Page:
Genesis 31 - Day 31 (click here to read the chapter)
Scripture: Genesis 31:19
Commentary: The teraphim or “household gods” were associated with luck and prosperity of the family. One suggestion is that, like the lares and penates of Roman tradition, these small images guarded the threshold and hearth. They were passed from one generation to the next as part of the inheritance. The fact that Rachel was able to hide them under a saddle suggests their tiny size, though some were larger (see 1 Sam 19:13). Many of these small figurines have been found in Mesopotamia and Syro-Palestine. They were a part of the popular or local religion, not associated with temples or national cults for the major deities. One recent study has suggested they were figurines of the ancestors, but others see them as more generally related to the family’s patron deity. Laban’s frantic desire to retrieve these images suggests their importance to his family, in contrast to Jacob’s disposal of them before he departs for Canaan.
Matthews, V. H., Chavalas, M. W., & Walton, J. H. (2000). The IVP Bible background commentary: Old Testament (electronic ed., Ge 31:19). Downers Grove, IL: InterVarsity Press.
Application: The bible doesn't explain to us why Rachel stole her father's "household gods" but I understand the draw of having a rabbit's foot to bring you some luck. Thank God that He is the one who "blesses" us so we don't need to rely on a charm or other object.
Prayer: Lord, draw me closer to You and help me recognize all or Your blessing in my life.
Genesis 30 - Day 30 (click here to read the chapter)
Scripture: Genesis 30:1-3
Commentary: 30:1–8 The second scene, like the first, begins with seeing, “When Rachel saw” (cf. 29:31). When the Lord saw Leah’s situation, he acted in mercy. But Rachel’s reaction to divine kindness is jealousy, and like Sarah (16:2), she adopts the desperate expedient of having children through her maid in an attempt to be even with her sister.
1–2 “To think that after the beautiful, gentle love story of 29:1–20 this angry exchange is our first and only experience of their marriage!” (Westermann, 2:474). The desperate desire of women for children is often expressed in the OT (cf. 1 Sam 1:6–8, 15–16; Prov 30:16), but nowhere so vehemently as here. “Give me children, or I shall die.” Sarah’s and Rebekah’s reactions in similar situations are mild by comparison (cf. 16:2; 25:21), even though they had waited many more years than Rachel. To blame her husband for her plight also smacks of impiety, for the OT regards children as the gift of God, not of man (e.g., Ps 113:9). Prayer, not protest, should have been Rachel’s reaction, as Jacob implies in his heated response, “Am I in God’s place, who has prevented your womb from bearing fruit?” Rachel demanded sons; Jacob describes children as “fruit of the womb,” thereby underlining their God-givenness (cf. Deut 7:13; 28:11; Ps 127:3). “Am I in God’s place?” said the king of Israel when faced with another impossible demand (2 Kgs 5:7).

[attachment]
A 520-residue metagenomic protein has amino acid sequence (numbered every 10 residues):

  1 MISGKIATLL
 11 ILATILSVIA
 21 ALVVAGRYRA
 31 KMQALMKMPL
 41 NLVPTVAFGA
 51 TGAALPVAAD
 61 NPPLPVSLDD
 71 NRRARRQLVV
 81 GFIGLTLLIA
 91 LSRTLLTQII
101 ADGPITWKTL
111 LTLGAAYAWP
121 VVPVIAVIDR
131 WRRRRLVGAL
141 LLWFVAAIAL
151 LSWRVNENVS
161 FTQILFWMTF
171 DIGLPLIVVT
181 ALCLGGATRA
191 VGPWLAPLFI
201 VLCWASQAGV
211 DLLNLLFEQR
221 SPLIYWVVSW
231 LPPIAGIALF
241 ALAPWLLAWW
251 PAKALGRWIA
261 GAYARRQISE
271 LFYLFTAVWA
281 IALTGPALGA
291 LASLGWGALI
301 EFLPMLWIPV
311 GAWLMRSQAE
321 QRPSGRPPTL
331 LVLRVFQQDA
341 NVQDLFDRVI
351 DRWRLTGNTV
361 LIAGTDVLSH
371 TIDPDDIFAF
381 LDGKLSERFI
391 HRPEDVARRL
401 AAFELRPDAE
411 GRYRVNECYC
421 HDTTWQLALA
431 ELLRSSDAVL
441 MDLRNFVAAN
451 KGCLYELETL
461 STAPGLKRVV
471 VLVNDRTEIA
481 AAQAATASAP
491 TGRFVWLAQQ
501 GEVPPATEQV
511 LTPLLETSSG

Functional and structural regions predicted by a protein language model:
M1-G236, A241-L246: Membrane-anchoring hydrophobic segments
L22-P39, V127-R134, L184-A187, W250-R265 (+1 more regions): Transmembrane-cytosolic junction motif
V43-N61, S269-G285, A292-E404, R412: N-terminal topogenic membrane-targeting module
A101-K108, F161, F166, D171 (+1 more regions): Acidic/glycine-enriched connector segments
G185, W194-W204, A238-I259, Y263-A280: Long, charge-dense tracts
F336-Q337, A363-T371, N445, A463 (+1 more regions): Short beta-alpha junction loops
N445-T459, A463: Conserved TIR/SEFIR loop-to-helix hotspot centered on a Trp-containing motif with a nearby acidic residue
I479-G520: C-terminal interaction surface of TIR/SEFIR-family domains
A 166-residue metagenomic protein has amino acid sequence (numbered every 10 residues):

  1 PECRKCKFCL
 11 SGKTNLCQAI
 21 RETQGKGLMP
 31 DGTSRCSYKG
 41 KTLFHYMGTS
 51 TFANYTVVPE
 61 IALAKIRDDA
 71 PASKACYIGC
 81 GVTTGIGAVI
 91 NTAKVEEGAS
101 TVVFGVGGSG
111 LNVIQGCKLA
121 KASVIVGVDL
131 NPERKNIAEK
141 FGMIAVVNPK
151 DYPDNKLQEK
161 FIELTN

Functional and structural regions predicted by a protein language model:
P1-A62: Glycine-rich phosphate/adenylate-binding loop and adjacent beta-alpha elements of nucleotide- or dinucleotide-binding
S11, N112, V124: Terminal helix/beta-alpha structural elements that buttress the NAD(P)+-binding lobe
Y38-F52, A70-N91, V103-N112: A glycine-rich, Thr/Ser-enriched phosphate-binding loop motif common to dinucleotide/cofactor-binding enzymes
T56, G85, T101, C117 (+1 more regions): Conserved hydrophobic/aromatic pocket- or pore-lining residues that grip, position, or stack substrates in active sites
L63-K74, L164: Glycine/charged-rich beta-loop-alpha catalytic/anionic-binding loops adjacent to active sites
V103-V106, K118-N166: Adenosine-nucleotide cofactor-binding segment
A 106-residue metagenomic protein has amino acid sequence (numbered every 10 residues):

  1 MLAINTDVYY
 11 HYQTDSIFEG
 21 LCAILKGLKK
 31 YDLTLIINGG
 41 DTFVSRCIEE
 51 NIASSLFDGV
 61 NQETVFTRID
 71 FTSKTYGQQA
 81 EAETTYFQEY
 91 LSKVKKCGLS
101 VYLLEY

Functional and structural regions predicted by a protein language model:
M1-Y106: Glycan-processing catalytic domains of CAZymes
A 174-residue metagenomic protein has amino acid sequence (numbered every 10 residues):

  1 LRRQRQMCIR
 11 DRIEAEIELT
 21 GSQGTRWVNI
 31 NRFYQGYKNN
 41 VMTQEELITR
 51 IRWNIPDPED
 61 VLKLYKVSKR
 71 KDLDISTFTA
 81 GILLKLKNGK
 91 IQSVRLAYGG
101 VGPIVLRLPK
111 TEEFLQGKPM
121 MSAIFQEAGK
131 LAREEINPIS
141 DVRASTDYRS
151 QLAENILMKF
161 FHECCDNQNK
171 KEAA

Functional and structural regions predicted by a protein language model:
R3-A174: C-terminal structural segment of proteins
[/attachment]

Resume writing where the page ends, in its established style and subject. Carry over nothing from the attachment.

3 But despite Jacob’s rebuke, Rachel is set on solving her problem by her own devices and not waiting for God to act. On the custom of surrogate marriages in the ancient Near East and Genesis’ view of them, see Comment on 16:1–6. Rachel, in fact, quotes Sarah’s words in asking Jacob to follow this custom, “that I may be built up from her” (16:2).
Wenham, G. J. (1994). Genesis 16–50 (Vol. 2, p. 244). Dallas: Word, Incorporated.
Application: As Wenham notes above, "Prayer, not protest should have been Rachel's reaction..." Just another reminder that God is in control and instead of taking matters into our own hands, we should place our trust in Him.
Prayer: Lord, help me to know You more.
Genesis 29 - Day 29 (click here to read the text)
Scripture: Genesis 29:15-25
Observation: Laban reaches Haran, meets Laban and the rest of the family, agrees to work for his Uncle 7 years to earn the right to marry his younger daughter, Rachel. On Jacob's wedding night, Laban deceives his nephew and gives him Leah, his older daughter instead of what was promised.
Application: It's not fun being lied to. Jacob received a taste of his own medicine as his uncle changes their agreement. Thank God that He is righteous, faithful and just. He will do as He promises.
Prayer: Lord sanctify us and help us to be righteous like You.
Genesis 28 - Day 28 (click here to read the chapter)
Scripture: Genesis 28:13-15
Observation: On his way to live with his Uncle Laban, Jacob camps at Bethel and meets God face to face (Theophany).
Application: Like his father before him and his grandfather before his father, Jacob receives God's promises of the land, descendants, and all the families of the earth would be blessed through him and his heirs.
We are the beneficiaries of God's promise to Abraham, Isaac and Jacob. We have been blessed and received eternal life through the Son of God for the Sovereign Lord is faithful and just and true.
Prayer: Praise the Lord!
Genesis 27 - Day 27 (click here to read the chapter)
Scripture: Genesis 27:11-13
Observation: Isaac and Rebekkah are not on the same page in the parenting of their sons.
Application: This is how I know that God is real. It's because the bible doesn't sugarcoat or try to hide the character flaws of its main characters. Isaac has aged and is nearly blind but that's not the reason why he can't tell the difference between his sons Esau and Jacob. The reason is because he doesn't have a relationship with them. Maybe I'm being too hard on Isaac because the cultural norms were different back then, but really? That's probably why God prophesied that the older would serve the younger, knowing that this would happen. Even with all of our dysfunctional tendencies, God's plan will be accomplished.
Prayer: Lord, thank You for the reminder that You are always near, available, and in control.